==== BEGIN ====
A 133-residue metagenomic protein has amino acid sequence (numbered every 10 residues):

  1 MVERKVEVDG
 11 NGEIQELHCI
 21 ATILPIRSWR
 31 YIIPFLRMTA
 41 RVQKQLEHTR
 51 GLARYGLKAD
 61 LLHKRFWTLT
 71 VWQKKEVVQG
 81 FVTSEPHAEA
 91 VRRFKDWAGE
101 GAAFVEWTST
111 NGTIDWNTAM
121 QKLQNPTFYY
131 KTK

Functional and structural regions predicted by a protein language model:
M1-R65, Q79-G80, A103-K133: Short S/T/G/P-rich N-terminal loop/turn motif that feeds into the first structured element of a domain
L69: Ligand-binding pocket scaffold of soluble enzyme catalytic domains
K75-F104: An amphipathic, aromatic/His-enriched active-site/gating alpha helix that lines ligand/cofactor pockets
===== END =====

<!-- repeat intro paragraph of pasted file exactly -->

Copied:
A 133-residue metagenomic protein has amino acid sequence (numbered every 10 residues):